ERIC Number: ED291744
Record Type: RIE
Publication Date: 1988-Feb
Reference Count: N/A
The Use of Practical Arguments in Staff Development. A Study of Teachers' Research-Based Instruction of Reading Comprehension.
Richardson-Koehler, Virginia; Fenstermacher, Gary D.
It is suggested in this paper that practical arguments can be used in teacher education and staff development programs to introduce teachers to research-based practices. Practical arguments consist of three types of premises--value, empirical, and situational--that conclude with an action, or an intention to act. Such arguments are a useful way to think about the ways teachers can use research results as evidence, as information, and as sources of insight for them to consider along with their own experiences. A staff development process based on practical argument elicitation can help a teacher bring together, organize, and analyze a set of premises that provide rationale for an action, and examine them in relation to research. An example is given of the use of practical arguments in changing beliefs and practices. A description is presented of a teacher education model currently being developed as part of the Reading Instruction Study that will use belief interviews, videotaping, group practical argument elicitation, and current research discussions to change teaching practices. The purpose of this model program is to provide teachers with a way of examining their practice in relation to their classroom goals and also to explore their premises about reading, students, and teaching. (JD)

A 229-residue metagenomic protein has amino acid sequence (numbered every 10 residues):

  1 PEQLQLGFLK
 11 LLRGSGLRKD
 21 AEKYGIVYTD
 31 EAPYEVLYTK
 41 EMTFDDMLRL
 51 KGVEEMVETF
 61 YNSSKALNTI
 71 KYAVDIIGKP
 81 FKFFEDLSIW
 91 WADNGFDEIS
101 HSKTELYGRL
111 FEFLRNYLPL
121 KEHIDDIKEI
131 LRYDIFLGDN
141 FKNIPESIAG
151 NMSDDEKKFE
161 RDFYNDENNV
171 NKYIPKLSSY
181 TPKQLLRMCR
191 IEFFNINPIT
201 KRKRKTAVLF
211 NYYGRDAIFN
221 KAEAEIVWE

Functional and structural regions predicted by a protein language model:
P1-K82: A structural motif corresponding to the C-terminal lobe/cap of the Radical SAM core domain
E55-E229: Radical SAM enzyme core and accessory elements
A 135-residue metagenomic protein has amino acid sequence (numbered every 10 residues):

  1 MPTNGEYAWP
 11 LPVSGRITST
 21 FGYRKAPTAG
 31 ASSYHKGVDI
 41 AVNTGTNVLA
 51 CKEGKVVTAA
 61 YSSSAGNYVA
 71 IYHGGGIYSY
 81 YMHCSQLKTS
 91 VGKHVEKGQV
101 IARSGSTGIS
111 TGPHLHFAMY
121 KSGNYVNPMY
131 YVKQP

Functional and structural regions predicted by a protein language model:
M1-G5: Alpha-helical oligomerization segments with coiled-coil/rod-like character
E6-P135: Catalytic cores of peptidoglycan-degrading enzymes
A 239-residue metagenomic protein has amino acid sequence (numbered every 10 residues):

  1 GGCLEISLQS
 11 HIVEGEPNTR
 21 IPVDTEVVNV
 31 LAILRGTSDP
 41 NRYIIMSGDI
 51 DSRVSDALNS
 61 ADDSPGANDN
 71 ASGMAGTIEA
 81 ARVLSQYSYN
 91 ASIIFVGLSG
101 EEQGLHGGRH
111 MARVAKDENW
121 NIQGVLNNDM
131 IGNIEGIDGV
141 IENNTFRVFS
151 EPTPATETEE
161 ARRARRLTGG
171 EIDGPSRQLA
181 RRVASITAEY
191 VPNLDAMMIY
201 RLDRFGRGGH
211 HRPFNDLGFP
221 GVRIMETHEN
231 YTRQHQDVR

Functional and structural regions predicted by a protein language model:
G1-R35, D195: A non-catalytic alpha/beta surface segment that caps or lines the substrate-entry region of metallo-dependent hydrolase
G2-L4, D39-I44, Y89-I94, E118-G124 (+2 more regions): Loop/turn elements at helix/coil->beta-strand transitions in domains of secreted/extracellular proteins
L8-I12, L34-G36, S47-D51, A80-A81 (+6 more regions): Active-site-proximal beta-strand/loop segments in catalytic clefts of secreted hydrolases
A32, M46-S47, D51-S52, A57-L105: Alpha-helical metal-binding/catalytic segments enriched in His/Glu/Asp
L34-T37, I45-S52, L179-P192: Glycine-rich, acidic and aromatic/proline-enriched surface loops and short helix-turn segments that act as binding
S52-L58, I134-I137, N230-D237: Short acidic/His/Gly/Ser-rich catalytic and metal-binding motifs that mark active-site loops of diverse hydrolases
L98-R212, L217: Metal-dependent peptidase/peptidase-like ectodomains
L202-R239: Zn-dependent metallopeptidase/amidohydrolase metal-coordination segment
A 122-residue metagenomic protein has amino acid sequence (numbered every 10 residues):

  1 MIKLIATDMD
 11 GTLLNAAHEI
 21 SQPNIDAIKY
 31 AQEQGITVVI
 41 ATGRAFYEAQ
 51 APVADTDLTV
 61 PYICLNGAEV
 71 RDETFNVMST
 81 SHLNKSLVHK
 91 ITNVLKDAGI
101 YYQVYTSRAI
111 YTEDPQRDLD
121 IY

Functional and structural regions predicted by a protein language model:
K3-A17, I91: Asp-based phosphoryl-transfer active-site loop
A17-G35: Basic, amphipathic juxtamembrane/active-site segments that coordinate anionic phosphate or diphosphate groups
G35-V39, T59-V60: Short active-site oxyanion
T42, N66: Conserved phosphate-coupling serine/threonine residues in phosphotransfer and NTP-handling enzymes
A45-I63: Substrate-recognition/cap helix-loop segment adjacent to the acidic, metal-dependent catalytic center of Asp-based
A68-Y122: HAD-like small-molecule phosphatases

Publication Type: Speeches/Meeting Papers; Reports - Descriptive
Education Level: N/A
Sponsor: Office of Educational Research and Improvement (ED), Washington, DC.
Authoring Institution: Arizona Univ., Tucson. Coll. of Education.
Note: Paper presented at the Annual Meeting of the American Association of Colleges for Teacher Education (New Orleans, LA, February 17-20, 1988).